Clair Brown, an economist at UC Berkeley and a practicing Buddhist, has developed a holistic economic approach, where the economy delivers a high quality of life in a sustainable world. Buddhist economics integrates sustainability, equity, and compassion. While teaching her sophomore seminar at UC Berkeley, Professor Brown learned, “You don’t have to be a Buddhist to embrace a Buddhist approach to economics. You need only share the Dalai Lama’s belief that human nature is gentle and compassionate and embrace the idea that economics can be a force for good, one that goes beyond self-centered materialism.” Clair is one of the most humble, loving people I have ever met. Her new book, Buddhist Economics is a treasure.
Lion’s Roar has posted a powerful statement by thirteen leading Buddhist teachers, and 100 additional signatories, calling on Buddhists and all people of faith to take a stand against Trump Administration policies that will create suffering for the most vulnerable in American society. Read the statement here: https://www.lionsroar.com/stand-against-suffering/
Fearlessness and intrepidity (the strength to carry on in spite of danger) feature quite prominently in Buddhist philosophy and Buddhist psychology. In fact, fearlessness is an oft-mentioned result of mental clarity, emotional equanimity and wakeful, embodied awareness. This talk fleshes out a few prominent teachings on intrepidity and how to apply them in daily life. Free download links to hear this talk are below.
Buddhism teaches the interdependence and transparency of all phenomena, all experience. As trauma therapist, it may seem counterintuitive to hear me say that over-identifying with anything, including grief and trauma, is an invitation to become lost in the delusion of self-cherishing. I choose instead to wield the sword of discerning wisdom and fierce compassion. To face my complicity in the disintegration of American Democracy through my own complacency, blindness and incorrect assumptions. I choose to engage fearlessly in clear-minded, open-hearted uncompromising actions to support the wave of Americans willing to ensure American Democracy survives the coming onslaught of American Demagoguery.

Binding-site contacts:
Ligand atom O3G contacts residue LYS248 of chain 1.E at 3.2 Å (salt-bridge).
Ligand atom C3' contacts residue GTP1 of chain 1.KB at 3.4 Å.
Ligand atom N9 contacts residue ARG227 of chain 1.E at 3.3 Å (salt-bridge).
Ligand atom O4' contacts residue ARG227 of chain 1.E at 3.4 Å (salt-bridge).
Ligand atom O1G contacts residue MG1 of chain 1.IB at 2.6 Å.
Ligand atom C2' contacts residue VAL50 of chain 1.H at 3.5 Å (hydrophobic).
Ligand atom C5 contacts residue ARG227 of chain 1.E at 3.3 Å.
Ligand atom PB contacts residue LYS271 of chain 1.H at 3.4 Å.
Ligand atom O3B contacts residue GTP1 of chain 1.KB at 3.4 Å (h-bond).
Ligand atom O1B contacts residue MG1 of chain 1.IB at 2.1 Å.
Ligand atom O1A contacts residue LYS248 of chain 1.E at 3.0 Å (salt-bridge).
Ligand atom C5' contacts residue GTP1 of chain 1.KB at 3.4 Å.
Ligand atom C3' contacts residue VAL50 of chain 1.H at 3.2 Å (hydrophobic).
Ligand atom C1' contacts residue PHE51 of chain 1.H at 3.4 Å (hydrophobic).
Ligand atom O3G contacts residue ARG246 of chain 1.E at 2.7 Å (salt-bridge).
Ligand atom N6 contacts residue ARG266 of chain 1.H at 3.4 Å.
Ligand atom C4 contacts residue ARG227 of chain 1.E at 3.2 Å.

No matter how the electoral college votes, my responsibility is to recognize and seek to end suffering wherever it may reside: to no longer get sidelined by feelings of shock, anger and overwhelm. I am not that. I am nothing more than the luminous awareness in which those feelings and all other phenomena arise, exist and cease. Awakening, standing up for and speaking truth are the ultimate rebellious acts. This is where I choose to put my efforts and energy as we go forward.
You can now download for free on Academia.edu The Ultimate Rx: Cutting through the delusion of self-cherishing, the chapter I authored for the newly published Handbook of Mindfulness: Culture, Context and Social Engagement.
Western and Buddhist psychologies acknowledge the significant role distorted self-narratives play in poor mental health. But these two disciplines hold divergent views on the utility of ‘cherishing the self’. Western psychology claims high self-esteem is a requirement for self-confidence, happiness, and success. Buddhist psychology asserts wisdom and compassion are the forerunners of genuine confidence and sustainable personal and collective well-being. It further states that endemic self-cherishing—the habitual reification of distorted hyper-egoic self-narratives—is a primary source of mental and emotional affliction. Yet, Buddhist psychology also affirms the innate capacity of all human beings to end the mental suffering of self-cherishing. This chapter explicates Western and Buddhist psychological models of self, Buddhist theories of not-self and conventional and ultimate self-cherishing, and outlines a somatopsychotherapeutic clinical approach for helping individuals struggling with depressive, anxious, trauma-related symptoms and addictions, to recognize self-cherishing mentation and lessen its deleterious effects.